U.S. Republicans know they will never reverse President Barack Obama's Affordable Care Act, or Obamacare, but their leaders may opt to delay the law's implementation in a bid to shore up their conservative base before the 2014 mid-term Congressional elections, experts said.
While budget talks, the debt ceiling, and tax reform top Congress's agenda for fall, what is grabbing media attention most is the looming fight over Obama's health care overhaul, with some lawmakers of the Republican Party (GOP) calling to pull the plug on funding for the president's landmark legislation.
The law's supporters argue the reforms will insure an additional 30 million Americans, but opponents decry the law as a jobs killer that will push up insurance premiums and have many additional unintended economic consequences.
Citing those arguments, GOP Senators Ted Cruz, Mike Lee, Marco Rubio and other Tea Party lawmakers have made calls to shut down the government if their demands to block Obamacare's implementation are not met.
But Obama will never sign legislation reversing his landmark healthcare overhaul, which he and the law's supporters believe is a historical achievement, analysts said.
GOP House leaders won't allow a government shutdown, especially at a time when the party is trying to change its image after losing November's presidential elections, Republican strategist Ford O'Connell told Xinhua.
Still, they may opt to delay Obamacare's implementation in a bid to play to their conservative base in the lead-up to the 2014 mid-term elections, as most open senate seats are located in GOP strongholds, he said.
"That way they'll have stuck with their principles ... so they can go back in 2014 as they try to win elections and say 'look, we stuck by our principles, we can't defund Obamacare, (even though) we'd love to,'" O'Connell said.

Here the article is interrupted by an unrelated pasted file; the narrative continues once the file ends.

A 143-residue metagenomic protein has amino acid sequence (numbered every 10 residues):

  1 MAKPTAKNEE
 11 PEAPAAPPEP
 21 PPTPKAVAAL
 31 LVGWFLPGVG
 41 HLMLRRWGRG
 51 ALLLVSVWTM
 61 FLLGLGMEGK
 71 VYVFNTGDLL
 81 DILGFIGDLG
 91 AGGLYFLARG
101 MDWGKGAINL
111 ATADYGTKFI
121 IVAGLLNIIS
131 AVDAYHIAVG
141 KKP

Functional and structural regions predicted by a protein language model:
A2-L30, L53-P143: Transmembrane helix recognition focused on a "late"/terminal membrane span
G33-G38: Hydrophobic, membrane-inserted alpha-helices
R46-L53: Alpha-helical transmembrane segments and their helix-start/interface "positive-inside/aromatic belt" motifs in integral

Darrell West, a senior fellow at the think tank Brookings Institution, told Xinhua that while Republicans are talking tough on raising the debt ceiling, they have very little leverage other than forcing a government shutdown.
But if they do so, they will take the blame, he warned.
"Government sends out Social Security checks and Republicans will look bad if they keep people from getting needed help," he cited as an example of the impacts of shuttering the government.
Dan Mahaffee, an analyst with the Center for the Study of the Presidency and Congress, said the GOP is split between its leadership, who sees no advantage in forcing a government shutdown, and freshmen and the Tea Party members, who see a government closure as preferable to Obamacare.
"The Republican Party is now in a very painful process of soul- searching. It now has to face some very contradictory elements within the big tent, i.e. social conservatives versus libertarians, Tea Party versus establishment Republicans," Mahaffee told Xinhua.
He added that GOP lawmakers are in a "permanent primary" as a coalition of groups are ready to challenge any incumbent who appears to be making a deal with Democrats or the president.